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Virtual Disputes Are Very Real: Resolving Consumer Complaints

ecommerce_472With the internet being as prevalent as it is today, most people have either bought or sold items online. Some people rely on the internet as their main method of shopping, while others use online resources to compare competing prices before physically heading to the store. No matter how you use the internet for business, conflict is an underlying issue that is definitely going to be included in transactions. It is important for you to understand that these types of conflicts are unique because of the distance and anonymity between the seller and buyer. Usually, the individuals conducting business do not know each other and most likely will never meet. There is in a sense a virtual disconnect between seller and buyer; however, disputes between the two remain very real. Language barriers and cultural differences on both sides of the transaction create an even more complex situation.

So how have websites like eBay, a major online shopping platform, been so successful in establishing smooth transactions and customer confidence? The reason for these successes is primarily due to a trust-based feedback system. After each transaction, both the seller and buyer leave feedback remarks about each other. That way, a new customer can choose a vendor and read about the experiences of previous customers. Additionally, this motivates sellers to conduct legitimate and appropriate business because a negative review might deter a future buyer. This method has created a safe and organized business environment amongst strangers that other marketplaces like Craigslist cannot offer. However, even with this structure, conflicts are bound to arise.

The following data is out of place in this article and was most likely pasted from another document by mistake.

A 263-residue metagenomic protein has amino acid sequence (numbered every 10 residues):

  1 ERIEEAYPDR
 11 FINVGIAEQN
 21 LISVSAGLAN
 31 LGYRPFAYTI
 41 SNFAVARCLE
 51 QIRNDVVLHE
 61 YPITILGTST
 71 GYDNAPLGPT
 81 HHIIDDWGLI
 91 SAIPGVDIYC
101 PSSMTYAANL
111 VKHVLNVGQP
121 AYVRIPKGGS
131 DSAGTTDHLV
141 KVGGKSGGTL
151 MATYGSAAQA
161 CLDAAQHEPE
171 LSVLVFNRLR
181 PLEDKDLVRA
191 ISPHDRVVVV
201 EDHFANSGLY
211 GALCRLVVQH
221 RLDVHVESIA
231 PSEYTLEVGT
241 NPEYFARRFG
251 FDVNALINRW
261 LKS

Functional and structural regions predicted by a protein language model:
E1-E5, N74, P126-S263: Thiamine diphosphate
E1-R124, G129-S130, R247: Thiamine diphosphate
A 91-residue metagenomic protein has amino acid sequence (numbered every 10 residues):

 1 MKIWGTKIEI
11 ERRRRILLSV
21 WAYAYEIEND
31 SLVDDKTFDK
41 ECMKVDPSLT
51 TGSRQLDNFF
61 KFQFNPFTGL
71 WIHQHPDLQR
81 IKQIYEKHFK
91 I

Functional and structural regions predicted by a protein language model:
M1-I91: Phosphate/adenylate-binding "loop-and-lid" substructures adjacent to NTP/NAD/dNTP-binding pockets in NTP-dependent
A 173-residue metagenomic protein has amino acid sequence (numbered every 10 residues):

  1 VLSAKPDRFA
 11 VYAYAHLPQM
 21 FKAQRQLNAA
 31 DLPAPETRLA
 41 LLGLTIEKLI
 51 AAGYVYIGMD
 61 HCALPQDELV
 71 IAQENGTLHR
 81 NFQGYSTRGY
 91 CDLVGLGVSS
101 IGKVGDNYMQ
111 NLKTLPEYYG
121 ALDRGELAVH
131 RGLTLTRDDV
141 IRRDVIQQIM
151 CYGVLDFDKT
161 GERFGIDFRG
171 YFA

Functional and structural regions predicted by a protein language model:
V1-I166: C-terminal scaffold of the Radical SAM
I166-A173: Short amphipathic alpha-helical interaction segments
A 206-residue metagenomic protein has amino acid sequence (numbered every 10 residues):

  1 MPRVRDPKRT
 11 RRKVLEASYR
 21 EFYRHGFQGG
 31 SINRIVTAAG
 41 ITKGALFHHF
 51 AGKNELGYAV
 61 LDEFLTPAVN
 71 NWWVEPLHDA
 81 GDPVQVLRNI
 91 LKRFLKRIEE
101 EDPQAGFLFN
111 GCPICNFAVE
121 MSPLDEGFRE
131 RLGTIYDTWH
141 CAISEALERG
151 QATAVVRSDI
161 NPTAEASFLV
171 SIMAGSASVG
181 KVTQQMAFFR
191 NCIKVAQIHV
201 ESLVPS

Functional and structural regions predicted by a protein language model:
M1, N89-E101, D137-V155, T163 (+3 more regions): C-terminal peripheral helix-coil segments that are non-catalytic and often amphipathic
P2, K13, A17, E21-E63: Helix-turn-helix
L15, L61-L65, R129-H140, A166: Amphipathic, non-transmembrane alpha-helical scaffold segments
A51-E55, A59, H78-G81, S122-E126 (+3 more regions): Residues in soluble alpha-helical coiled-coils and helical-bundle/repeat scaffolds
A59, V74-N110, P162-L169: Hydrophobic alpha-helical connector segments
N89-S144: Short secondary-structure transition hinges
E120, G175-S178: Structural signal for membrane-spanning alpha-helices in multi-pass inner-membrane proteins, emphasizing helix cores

On a previous Texas Conflict Coach® radio show, Colin Rule, current CEO of Modria, an online dispute resolution company and former eBay and PayPal’s director of online dispute resolution spoke about some of the issues he noticed when dealing with online disputes. During his time with eBay, he created a page with advice on how to deal with conflicts. Interestingly, when the strategies were localized for the Italian eBay site, many believed that the tips were written in a patronizing way. Instead of directly changing the advice, the importance was on rephrasing it in a culturally acceptable way. Cultural standards and social boundaries are often overlooked during online disputes. Another strategy towards preventing online disputes that Rule mentioned while on the show was the significance of creating a personal or conversational relationship with the users. It is easy to skip over traditional conversational norms when dealing online with a person you will never meet. Rule mentions that being polite and conducting online interactions more similarly to face-to-face interactions has better results in resolving disputes.

However, when online disputes cannot be resolved through the use of a feedback system or personal negotiation, a neutral third-party is most beneficial. Centers like Youstice, featured on a previous show, and Modria provide the resources for turning online disputes into resolutions. These types of sites provide quick results and allow the customer to feel like their disputes are more personalized. The issue of a language barrier is overcome with the help of Youstice because their system automatically translates disputes and interactions into the corresponding language. eBay currently uses a similar third-party dispute resolution center in order to reduce hurried negative feedback posts, create customer trust and resolve online disputes in a timely and fair manner.

If you are interested in learning more about online conflicts and dispute resolution, visit this resource and also check out Online Dispute Resolution for Business (Jossey-Bass, 2003) written by Colin Rule.